Except that's not what the patch did. It did not change the fee when the transaction was generated, but when it was collected into a block. There were no other changes with Gavin's patch, which means the transaction would be broadcast normally and it would be a race to see who included it in the block first. If someone else did, then they got any fees included in the transaction.

Quote
It doesn't look like Gavin's change even generated no-fee transactions -- it just accepted them, which is harmless.

I was going to explain, with references to the code, why it was the opposite, but I realized I misread the check in CBlock::ConnectBlock. I thought it tested that the block fees were exactly correct, but it tests to make sure the miner isn't claiming too much in fees (otherwise a rogue miner could hack the client and give himself 500BTC or 5000BTC per block). Here's the line I misread:
Code:
    if (vtx[0].GetValueOut() > GetBlockValue(pindex->nHeight, nFees))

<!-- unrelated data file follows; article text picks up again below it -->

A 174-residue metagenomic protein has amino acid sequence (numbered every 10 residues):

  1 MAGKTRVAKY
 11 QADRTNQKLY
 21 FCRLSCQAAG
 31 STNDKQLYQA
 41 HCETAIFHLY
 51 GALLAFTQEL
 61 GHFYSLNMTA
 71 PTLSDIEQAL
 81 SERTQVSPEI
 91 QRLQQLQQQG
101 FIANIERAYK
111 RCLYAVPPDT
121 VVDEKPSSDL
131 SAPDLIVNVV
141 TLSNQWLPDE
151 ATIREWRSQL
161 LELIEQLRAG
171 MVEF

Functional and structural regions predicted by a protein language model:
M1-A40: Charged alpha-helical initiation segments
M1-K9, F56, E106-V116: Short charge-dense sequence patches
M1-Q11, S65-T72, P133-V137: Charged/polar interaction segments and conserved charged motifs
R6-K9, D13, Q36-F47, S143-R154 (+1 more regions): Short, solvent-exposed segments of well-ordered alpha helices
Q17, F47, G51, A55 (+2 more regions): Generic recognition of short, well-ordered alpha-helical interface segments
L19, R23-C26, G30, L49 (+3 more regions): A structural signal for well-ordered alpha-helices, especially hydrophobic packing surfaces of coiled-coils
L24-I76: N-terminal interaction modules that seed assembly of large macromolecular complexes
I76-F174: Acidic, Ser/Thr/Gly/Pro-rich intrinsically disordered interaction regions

return false;

But in any case, the patch is even worse than I originally thought. The patch did not change the transaction creation code, so any fees which would be accrued according to the rules would be baked into the transaction (e.g. if the transaction is 5000 bytes then it would bake in a 5 cent fee). When the transaction gets included in the miner's block, the patch suppresses adding the transaction fee to pblock->vtx[0].vout[0].nValue. So the miner doesn't claim the transaction fee - but the fee has already been taken out of his wallet. The miner ends up ripping himself off for the transaction fee!! Exactly the opposite of what was intended! Plus, it "leaks" the transaction fee out of the economy. That .05BTC is lost forever.

Now, just so there's no confusion, I'm still talking about the patch submitted by Gavin. And I'm not opposed to the concept, I'm just pointing out that the submitted patch doesn't work as advertised.

Luke-Jr, I haven't had a look at your policy branch and revised code yet, but I will over the weekend.

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theymos
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April 02, 2011, 05:28:35 AM
 #25

When the transaction gets included in the miner's block, the patch suppresses adding the transaction fee to pblock->vtx[0].vout[0].nValue. So the miner doesn't claim the transaction fee - but the fee has already been taken out of his wallet. The miner ends up ripping himself off for the transaction fee!! Exactly the opposite of what was intended! Plus, it "leaks" the transaction fee out of the economy. That .05BTC is lost forever.